United States District Court, E.D. Wisconsin
DECISION AND ORDER
ADELMAN District Judge.
Szeklinski, proceeding pro se, has filed a complaint against
the Wisconsin Department of Revenue and individual revenue
agents. He seeks leave to proceed without prepaying the
filing fee under 28 U.S.C. § 1915. I conclude that the
plaintiff cannot afford to prepay the filing fee, and
therefore I will grant his request for leave to proceed
without prepaying it.
28 U.S.C. § 1915(e)(2)(B)(ii), a court must dismiss a
complaint if it determines that it fails to state a claim on
which relief may be granted. In this case, I conclude that
the complaint fails to state a valid claim. The plaintiff
alleges that, in June 2011, he began receiving notices of
delinquent Wisconsin taxes for the years 1998 through 2007.
The plaintiff alleges that he does not owe the State of
Wisconsin any taxes for this period. The plaintiff alleges
that the defendants have continued to demand that the
plaintiff pay delinquent taxes, have placed liens against the
plaintiff's assets, and have notified credit bureaus that
the State of Wisconsin has filed tax liens against him. The
plaintiff argues that the defendants' alleged conduct has
deprived him of his civil rights, as well as his rights under
other federal laws. However, the plaintiff does not allege
that the defendants took any action against him because of
his race, religion, or another protected characteristic, or
that they deprived him of any process for contesting his
liability for the tax. Nor does he allege any other facts
suggesting that the defendants violated the plaintiff's
rights under any provision of federal law. Rather, the
plaintiff alleges merely that the defendants have attempted
to collect taxes from him that he believes he does not owe.
But that, in and of itself, does not violate any provision of
the U.S. Constitution or any other federal law. Probably this
conduct does not violate any state laws either, but even if
it did, I could not exercise subject matter jurisdiction over
a state law claim in the absence of a valid federal claim.
See 28 U.S.C. § 1367. Because the complaint
does not state a valid federal claim, it must be dismissed.
note that, to the extent the plaintiff seeks to prevent the
State of Wisconsin from collecting a tax from him, a federal
suit would likely be barred by the Tax Injunction Act, 28
U.S.C. § 1341, which provides that “[t]he district
courts shall not enjoin, suspend or restrain the assessment,
levy or collection of any tax under State law where a plain,
speedy and efficient remedy may be had in the courts of such
State.” Further, any claim for damages under 42 U.S.C.
§ 1983 for constitutional violations that occurred in
the course of the state's tax practices would likely be
barred by “the principles of comity and
federalism” that prevent taxpayers from challenging the
validity of any state or local tax practice in federal court
without first seeking relief through available state
remedies, provided that the state remedies are “plain,
adequate, and complete.” See, e.g., Fair Assessment
in Real Estate Ass'n v. McNary, 454 U.S. 100, 116
(1981); Capra v. Cook County Bd. of Review, 733 F.3d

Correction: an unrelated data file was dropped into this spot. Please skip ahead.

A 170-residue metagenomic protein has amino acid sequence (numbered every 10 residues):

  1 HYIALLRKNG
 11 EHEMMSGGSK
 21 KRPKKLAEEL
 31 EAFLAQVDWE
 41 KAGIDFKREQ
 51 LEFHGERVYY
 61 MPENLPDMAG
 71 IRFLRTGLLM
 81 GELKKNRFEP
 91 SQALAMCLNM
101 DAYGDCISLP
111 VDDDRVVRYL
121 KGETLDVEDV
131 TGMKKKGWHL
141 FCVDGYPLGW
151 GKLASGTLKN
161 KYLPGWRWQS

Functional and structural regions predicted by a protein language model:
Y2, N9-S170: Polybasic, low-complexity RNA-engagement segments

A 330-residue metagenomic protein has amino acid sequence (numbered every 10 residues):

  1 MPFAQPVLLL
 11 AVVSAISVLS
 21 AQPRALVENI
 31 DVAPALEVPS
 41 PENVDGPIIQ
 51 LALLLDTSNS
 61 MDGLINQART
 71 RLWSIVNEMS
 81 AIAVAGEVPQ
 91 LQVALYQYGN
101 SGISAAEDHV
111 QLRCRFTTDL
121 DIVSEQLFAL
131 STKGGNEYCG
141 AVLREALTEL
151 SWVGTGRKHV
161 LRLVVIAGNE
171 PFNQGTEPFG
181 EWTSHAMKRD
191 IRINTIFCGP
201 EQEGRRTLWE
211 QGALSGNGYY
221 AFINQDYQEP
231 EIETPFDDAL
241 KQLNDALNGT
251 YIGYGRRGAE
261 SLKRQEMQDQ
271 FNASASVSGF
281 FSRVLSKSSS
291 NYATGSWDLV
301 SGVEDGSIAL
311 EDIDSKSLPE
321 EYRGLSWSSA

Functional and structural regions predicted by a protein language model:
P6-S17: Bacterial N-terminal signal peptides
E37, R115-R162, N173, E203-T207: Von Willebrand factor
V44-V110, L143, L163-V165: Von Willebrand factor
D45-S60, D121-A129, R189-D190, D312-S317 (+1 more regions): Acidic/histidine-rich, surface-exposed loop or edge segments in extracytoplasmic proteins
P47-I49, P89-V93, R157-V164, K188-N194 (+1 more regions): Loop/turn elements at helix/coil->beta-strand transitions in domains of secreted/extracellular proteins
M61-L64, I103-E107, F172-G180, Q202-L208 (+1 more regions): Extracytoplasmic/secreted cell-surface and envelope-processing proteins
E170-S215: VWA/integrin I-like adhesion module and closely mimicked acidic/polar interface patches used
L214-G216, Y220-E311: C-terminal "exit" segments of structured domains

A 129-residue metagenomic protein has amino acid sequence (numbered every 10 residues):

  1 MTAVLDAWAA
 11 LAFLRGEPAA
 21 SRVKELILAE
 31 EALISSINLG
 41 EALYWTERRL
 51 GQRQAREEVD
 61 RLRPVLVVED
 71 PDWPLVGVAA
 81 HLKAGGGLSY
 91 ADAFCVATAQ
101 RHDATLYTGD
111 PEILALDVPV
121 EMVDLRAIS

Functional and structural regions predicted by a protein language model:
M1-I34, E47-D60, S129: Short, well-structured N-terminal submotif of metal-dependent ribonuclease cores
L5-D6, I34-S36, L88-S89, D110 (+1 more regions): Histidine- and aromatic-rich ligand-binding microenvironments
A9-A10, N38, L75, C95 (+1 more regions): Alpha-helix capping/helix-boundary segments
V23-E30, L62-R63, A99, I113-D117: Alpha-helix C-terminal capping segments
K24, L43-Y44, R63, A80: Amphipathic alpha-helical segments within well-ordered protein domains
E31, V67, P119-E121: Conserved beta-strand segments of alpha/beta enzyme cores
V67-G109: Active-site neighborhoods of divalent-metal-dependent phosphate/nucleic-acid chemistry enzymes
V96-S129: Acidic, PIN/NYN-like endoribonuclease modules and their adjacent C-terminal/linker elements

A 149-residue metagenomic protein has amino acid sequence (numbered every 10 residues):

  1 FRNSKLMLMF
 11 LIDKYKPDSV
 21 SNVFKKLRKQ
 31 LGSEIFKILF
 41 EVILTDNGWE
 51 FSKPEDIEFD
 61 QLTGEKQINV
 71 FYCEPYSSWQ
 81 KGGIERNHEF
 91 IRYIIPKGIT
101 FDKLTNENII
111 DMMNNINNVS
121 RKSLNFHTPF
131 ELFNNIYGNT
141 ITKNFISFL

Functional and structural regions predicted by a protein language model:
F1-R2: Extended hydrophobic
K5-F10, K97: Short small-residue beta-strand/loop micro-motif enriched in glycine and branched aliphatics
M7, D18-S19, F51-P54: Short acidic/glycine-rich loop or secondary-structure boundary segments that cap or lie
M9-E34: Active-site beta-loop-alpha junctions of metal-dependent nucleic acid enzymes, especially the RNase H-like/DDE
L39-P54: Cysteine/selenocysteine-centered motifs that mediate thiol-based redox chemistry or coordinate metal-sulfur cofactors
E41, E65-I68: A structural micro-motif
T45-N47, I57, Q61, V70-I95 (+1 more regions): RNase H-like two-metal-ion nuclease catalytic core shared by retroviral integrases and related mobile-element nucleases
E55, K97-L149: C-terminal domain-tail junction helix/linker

705, 712-13 (7th Cir. 2013).
dismiss a complaint for failure to state a claim on which
relief may be granted, I ordinarily grant the plaintiff one
chance to file an amended complaint that cures the problem
with the original complaint. In the present case, however,
the plaintiff alleges only that the defendants have attempted
to collect taxes from him that he contends he does not owe,
and I do not see how this conduct could be deemed unlawful.
Moreover, even if the plaintiff could allege facts suggesting
that the defendants violated his federal rights in the course
of attempting to collect a state tax, a federal suit would
likely be barred by either the Tax Injunction Act or the
principles of comity and federalism providing that a federal
court will not entertain a suit for damages under § 1983
challenging the validity of a state tax practice where there
are adequate state remedies. Thus, I do not see how the
plaintiff could file an amended complaint that states a valid
claim. Still, out of an abundance of caution, I will grant
the plaintiff an opportunity to file an amended complaint.
However, the plaintiff is advised that if he files an amended
complaint that alleges no more than that the defendants
attempted to collect a tax from him that he does not owe, the
amended complaint will also be dismissed. If the plaintiff
believes that he does not owe the tax that the State of
Wisconsin is attempting to collect from him, most likely his
only option is to challenge the tax through state-law
channels: either by using any administrative review
procedures that the Wisconsin Department of Revenue makes
available, or by filing a complaint in state court.
IT IS ORDERED that the plaintiff's
motion to proceed without prepayment of the filing fee is
IS FURTHER ORDERED that the complaint is
DISMISSED for failure to state a claim on
which relief may be granted. However, the plaintiff is
granted leave to file an amended complaint on or before
November 18, 2016. If the plaintiff does not
file an amended complaint by that date, or if the plaintiff
notifies me before then that he does not want to file an
amended complaint but instead wishes to appeal ...